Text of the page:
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|"QUANTUM SHOT" #618|
Link - by Avi Abrams
Do not allow anybody to steal your excitement about the future!
It seems that in the early 1950s and well into the 1970s many (if not the majority) of designers and engineers still felt the unbounded optimism about developing technology and man's ability to conquer the unknown - and this exuberance was gloriously reflected in many wild designs from leading futurism concept artists of that period.
We feel compelled to continue with our retro-future series, and today we present the next installment in "Futuristic Transportation" - read the first part here. Wait for images to load, then scroll to enjoy:
Feast your eyes on this wild sketch for an automobile, a product of Ford design studio in 1954:
Firebird III concept by GM, 1958:
Another "Advanced Styling" rendering from Ford:
Goodyear's "Amtronic" concept vehicle:
Left: W. C. Jerome's pretty strange prototype - on the right is very futuristic concept by Alex Tremulis:
General Motors traveling Futurama was a sort of technological circus that was meant to excite people about motoring possibilities of the future:
(images via, bottom: Arnoldo Mondadori Editore, Bill Cotter, via)
Lots of cars needed a lot of multi-lane highways: the image below is from the World Fair 1939 in New York, called Citta' Del 1960:
Even cooler: "Endless Belt Trains for the Future Cities", 1932 -
You gotta love this automobile, with production scheduled for 1942!.. if not for the war... It has the classic aerodynamic shape that we wrote about in this series: Part and Part 2:
(cover of the "Popular Science" magazine, June 1940 - fragment, see the whole cover here)
Syd Mead is probably the best industrial designer to emerge during the early 1970s boom of futurism. His vehicles still look exciting after decades, and there is something in his "luminous space" and vibrant colors that speaks dearly to our heart and eye:
(art by Syd Mead from his book "Sentinel")
Syd Mead's student work from 1958 looked pretty groovy already:
As a side note, 1958 was pretty wild year for outrageous car concepts: here is the atrocious LAND BOAT -
UPDATE: this is actually an exaggerated concept - spoof of the excesses of the 1950s car design (from a book "The Last Dream-o-Rama").
As for some future scenarios... in case of apocalyptic shortage of gas, for example, try the solution from occupied Holland, 1941:
More recent solution: 2008 British Steam Car, capable of reaching 170 mph (more info):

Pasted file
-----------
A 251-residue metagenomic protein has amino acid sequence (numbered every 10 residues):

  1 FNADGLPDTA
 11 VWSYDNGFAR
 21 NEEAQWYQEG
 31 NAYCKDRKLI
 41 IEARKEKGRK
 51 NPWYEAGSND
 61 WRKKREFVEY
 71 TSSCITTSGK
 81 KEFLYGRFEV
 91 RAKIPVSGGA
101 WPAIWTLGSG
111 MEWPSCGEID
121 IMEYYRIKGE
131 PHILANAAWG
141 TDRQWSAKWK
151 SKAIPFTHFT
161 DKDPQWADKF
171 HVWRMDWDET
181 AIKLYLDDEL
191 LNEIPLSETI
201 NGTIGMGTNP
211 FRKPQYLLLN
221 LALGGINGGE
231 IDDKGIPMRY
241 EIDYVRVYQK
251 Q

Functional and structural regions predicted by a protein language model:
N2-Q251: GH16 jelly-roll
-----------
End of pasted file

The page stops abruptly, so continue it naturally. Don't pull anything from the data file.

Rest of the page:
Modular truck with extending cabin:
A fragment of futuristic train (possibly Russian in origin... similar to some Luigi Colani's designs):
(image credit: Marcin Jakubowski)
Soviet monorail trains - and American cars? - on the cover of Communist scientific magazine from the 1960s:
Russian designers did indeed dream about American cars at the time, here is proof (below left). In the meantime they were coming up with prototypes for screw-drive off-road vehicle (below right):
Don't miss the Screw Ship, 1939 - better than a submarine! (more info)
Even weirder are the Turbo-Wheel Liners...
Interesting concepts of cruise ships (and mega-yachts):
Some of the VTOL (vertical lift-off and landing planes) concepts were quite radical looking (see our article covering most of them here). One concept we missed is this Adam Vought's plane, designed in 1965 - Vought V-460/V-485:
(images via 1, 2)
Not many people remember Bill Horton's "Wingless Plane" - see video - basically a lifting body concept, quite radical for 1952:
(images via Popular Science magazine)
Even stranger is the unknown prototype plane (below left), or rather just a flying turbine:
The VTOL plane on above right is the infamous SNECMA - Coleoptere from France (more info).
Concepts of some heavy bombers from the 1970s:
Supersonic planes "New York Brunch - Paris Lunch" from Vanadium Corp. of America, 1958 -
Don't miss "Strange Lifting Force for A Huge Airplane" idea from old Modern Mechanix, click here. A gyro-plane on a humongous scale. And the imposing Atomic Plane from the same source.
Why move only the furniture? You can transport the whole house inside this truck (and the moving crew can travel in double-decker comfort, too):
Sectional Buses, 1948 - more info:
Unnamed hybrid vehicle. Wait... it actually has a name: "The Rad" - and, it's a concept for Batman Returns!
Desert bus replaces camels - provided there is a thriving tourism industry (more info):
(image credit: Modern Mechanix)
(left: the wood cutter of the future, via - right: rubber-footed mountain busses, via, bottom: Curtis-Wright's Bee, via)
Very strange method of lunar transportation, suggested by Mattel Inc. Toymakers:
Other vintage toys still retain some charm:
(bottom image: "Operations in Antarctica", by Arnoldo Mondadori Editore, Bill Cotter, via)
The Mars Liner concept, by Christoph Anczykowski:
(image credit: Christoph Anczykowski)
The Ultimate Transport, of course, is your private asteroid - hollowed out and outfitted with stellar drives (the idea proposed in John W. Campbell's Analog way back in the 1950s):
(illustration by Roy D. Scaffo, Scaffo Studio, via)
If you can't snatch an asteroid, the Empire State Building will have to do:
(concept art for the Thunderbirds TV series)
CONTINUE TO "MIND-BOGGLING TRANSPORTATION"! ->
ALSO READ: MONORAIL WONDERS! ->
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